Post Number: 1454
|Posted on Thursday, December 13, 2007 - 11:43 am: || |
I am spearheading the effort to replace all of the light bulbs in my church -- Sts. Peter & Paul Jesuit in downtown, www.sspeterandpauljesuit.org -- with energy-efficient ones. Since this is a big historic church, former Arch Diocese cathedral, there are more lights to change than I care to count. Dozens to say the least. This is being funded by donations from church members.
Well, we're midway through replacing them and I have a bunch of old-but-working incandescent light bulbs left over. I can't bring myself to throw them away so I am selling them so they can finish living out their useful life and help fund our church's lighting transition. I have the following bulbs:
150 watt: 2
100 watt: 13
90 watt: 1
60 watt: 41
50 watt: 1
40 watt candleabra: 1
65 watt flood: 6
50 watt recessed flood: 3
30 watt recessed flood: 3
These all worked when we took them out. New these are worth about $90. I'll let them go for $40. The money goes toward buying more energy-efficient light bulbs for the church. If you're interested e-mail me at 5column(at)gmail(dot)com. Thanks in advance.
Post Number: 4149
|Posted on Thursday, December 13, 2007 - 12:12 pm: || |
That's a nice church that I've visited several churches...nice job in trying to save it money. Does it look better/worse with the new type of light? I know that the newest flourescent bulbs aren't as cold/harsh, but they don't match the warmth of old-style lights.
Post Number: 84
|Posted on Thursday, December 13, 2007 - 12:29 pm: || |
love the 7:35pm sunday mass....it would be sure dark without you! thanks.
Post Number: 141
|Posted on Thursday, December 13, 2007 - 12:42 pm: || |
E_hemingway, is there any change in the color of the stained glass windows (maybe only visible at night) after the change in bulbs? Sometimes pinks look blue, a really weird eye trick. It'd be interesting to hear about.
Post Number: 2678
|Posted on Thursday, December 13, 2007 - 12:58 pm: || |
Maybe you could donate them to a church or something.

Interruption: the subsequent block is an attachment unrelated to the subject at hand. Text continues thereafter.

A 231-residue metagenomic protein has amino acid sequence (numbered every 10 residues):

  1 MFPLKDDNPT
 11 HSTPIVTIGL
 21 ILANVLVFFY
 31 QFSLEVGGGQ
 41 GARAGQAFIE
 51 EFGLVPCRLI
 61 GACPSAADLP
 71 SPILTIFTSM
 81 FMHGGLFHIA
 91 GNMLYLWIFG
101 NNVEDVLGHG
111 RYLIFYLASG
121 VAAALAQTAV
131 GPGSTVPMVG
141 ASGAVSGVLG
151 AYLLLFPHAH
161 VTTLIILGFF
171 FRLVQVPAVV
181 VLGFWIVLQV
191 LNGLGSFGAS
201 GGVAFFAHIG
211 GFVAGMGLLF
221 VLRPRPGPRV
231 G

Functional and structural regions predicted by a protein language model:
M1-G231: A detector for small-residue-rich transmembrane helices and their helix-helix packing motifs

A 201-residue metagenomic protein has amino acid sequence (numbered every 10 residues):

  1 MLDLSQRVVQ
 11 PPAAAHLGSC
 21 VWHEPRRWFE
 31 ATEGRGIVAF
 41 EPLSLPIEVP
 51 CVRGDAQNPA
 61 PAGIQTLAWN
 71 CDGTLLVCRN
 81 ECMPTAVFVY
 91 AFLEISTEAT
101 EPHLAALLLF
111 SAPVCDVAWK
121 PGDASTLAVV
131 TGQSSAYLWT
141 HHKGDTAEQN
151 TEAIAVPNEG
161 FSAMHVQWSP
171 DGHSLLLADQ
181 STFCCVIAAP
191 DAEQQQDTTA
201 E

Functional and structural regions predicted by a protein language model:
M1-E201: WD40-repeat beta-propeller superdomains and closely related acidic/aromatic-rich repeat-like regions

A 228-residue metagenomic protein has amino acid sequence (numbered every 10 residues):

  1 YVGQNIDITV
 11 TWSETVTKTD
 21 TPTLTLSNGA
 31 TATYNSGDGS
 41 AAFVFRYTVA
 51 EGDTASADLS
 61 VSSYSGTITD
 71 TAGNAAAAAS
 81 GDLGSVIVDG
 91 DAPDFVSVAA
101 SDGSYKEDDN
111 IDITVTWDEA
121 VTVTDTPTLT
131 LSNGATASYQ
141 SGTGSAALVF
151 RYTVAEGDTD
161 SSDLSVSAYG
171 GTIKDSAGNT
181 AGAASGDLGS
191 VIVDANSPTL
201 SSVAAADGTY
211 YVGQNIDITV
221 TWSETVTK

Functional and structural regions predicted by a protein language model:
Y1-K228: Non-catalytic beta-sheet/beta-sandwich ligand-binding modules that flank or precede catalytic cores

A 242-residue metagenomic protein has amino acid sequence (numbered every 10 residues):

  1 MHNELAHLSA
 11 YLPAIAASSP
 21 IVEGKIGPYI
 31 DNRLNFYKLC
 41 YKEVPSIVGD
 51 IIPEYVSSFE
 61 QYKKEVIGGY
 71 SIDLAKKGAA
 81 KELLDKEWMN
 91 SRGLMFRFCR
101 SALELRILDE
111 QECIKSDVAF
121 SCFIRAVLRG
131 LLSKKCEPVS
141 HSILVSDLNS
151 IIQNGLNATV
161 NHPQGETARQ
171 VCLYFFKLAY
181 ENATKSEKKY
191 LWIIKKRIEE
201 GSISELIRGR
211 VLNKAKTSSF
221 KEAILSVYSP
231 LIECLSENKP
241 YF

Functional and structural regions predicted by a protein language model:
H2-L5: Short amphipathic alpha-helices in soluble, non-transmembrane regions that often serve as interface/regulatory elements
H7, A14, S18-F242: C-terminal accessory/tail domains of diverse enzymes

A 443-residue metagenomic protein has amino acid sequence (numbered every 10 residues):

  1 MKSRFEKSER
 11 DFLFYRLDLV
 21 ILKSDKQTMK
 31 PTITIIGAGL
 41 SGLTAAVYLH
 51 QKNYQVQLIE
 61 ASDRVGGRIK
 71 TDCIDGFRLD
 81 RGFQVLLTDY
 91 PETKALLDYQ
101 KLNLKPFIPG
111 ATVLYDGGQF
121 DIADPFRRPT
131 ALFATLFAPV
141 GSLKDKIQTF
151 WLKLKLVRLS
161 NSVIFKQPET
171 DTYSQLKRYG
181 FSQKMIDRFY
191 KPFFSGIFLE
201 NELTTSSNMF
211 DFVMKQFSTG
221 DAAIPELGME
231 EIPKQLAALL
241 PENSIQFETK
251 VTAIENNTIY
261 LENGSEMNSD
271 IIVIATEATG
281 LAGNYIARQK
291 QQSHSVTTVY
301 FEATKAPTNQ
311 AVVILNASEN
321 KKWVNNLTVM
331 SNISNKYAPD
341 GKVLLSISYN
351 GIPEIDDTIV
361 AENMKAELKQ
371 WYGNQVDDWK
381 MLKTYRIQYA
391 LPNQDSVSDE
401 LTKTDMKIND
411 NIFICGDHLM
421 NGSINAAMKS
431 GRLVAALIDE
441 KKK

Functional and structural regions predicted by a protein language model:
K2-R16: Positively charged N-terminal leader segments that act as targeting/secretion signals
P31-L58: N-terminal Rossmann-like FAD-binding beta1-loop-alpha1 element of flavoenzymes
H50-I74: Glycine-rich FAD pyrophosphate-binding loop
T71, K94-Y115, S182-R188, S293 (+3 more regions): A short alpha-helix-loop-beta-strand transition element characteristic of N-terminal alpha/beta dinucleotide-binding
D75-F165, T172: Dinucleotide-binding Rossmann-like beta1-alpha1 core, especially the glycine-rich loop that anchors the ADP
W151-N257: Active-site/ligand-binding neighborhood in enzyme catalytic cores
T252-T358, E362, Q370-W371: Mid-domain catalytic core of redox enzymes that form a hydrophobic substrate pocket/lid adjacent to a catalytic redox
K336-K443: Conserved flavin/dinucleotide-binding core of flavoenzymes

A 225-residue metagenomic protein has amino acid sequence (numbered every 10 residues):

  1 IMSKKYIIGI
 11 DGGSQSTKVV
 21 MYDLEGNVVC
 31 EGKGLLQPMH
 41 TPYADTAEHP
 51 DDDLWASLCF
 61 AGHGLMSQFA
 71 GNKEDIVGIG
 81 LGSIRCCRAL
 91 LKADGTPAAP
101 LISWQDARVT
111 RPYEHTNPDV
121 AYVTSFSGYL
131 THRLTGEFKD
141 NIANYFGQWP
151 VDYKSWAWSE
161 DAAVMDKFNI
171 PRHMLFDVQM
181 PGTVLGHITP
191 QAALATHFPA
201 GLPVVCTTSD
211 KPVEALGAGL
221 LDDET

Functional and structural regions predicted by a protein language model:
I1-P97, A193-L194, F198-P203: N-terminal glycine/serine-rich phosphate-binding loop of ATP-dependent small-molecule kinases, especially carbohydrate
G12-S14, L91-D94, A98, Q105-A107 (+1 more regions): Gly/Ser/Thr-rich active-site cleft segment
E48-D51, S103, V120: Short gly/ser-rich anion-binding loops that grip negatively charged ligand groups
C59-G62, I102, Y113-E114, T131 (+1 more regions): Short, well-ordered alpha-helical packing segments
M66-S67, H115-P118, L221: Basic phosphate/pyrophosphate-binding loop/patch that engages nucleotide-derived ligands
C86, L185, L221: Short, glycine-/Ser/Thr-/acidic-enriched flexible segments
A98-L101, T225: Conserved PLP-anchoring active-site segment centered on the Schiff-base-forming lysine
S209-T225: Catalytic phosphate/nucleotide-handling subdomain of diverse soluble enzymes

Post Number: 1455
|Posted on Thursday, December 13, 2007 - 1:23 pm: || |
There isn't any real visible change in the way the light looks, except they appear brighter. I think that has more to do with them being clean and new. Some of the old ones had a few years worth of dust on them but still produced adequate light. I used soft white light bulbs, N:Vision bulbs from Home Depot, and they matched what was the existing light pretty well. They didn't mess with our stained glass windows, but those aren't that elaborate. I don't think you can see a difference one way or the other, although I haven't really looked.
Saving money is one part of it. We also want to make the church more environmentally friendly. We're looking at a number of different things, such as more efficient heating systems. That's still a ways off. Right now the light bulb change is the easiest fix. The thing is, we have replaced most of the normal everyday (read cheap) 60 watt bulbs. Now we have to replace dozens of candleabra bulbs. Those run about $7 a piece, meaning this is going to take a while.
Post Number: 220
|Posted on Thursday, December 13, 2007 - 11:50 pm: || |
I'd be interested in finding out how much money those bulbs actually save. It sounds like you have a good case study for anyone who wished to conduct an energy survey.
Post Number: 1698
|Posted on Thursday, December 13, 2007 - 11:55 pm: || |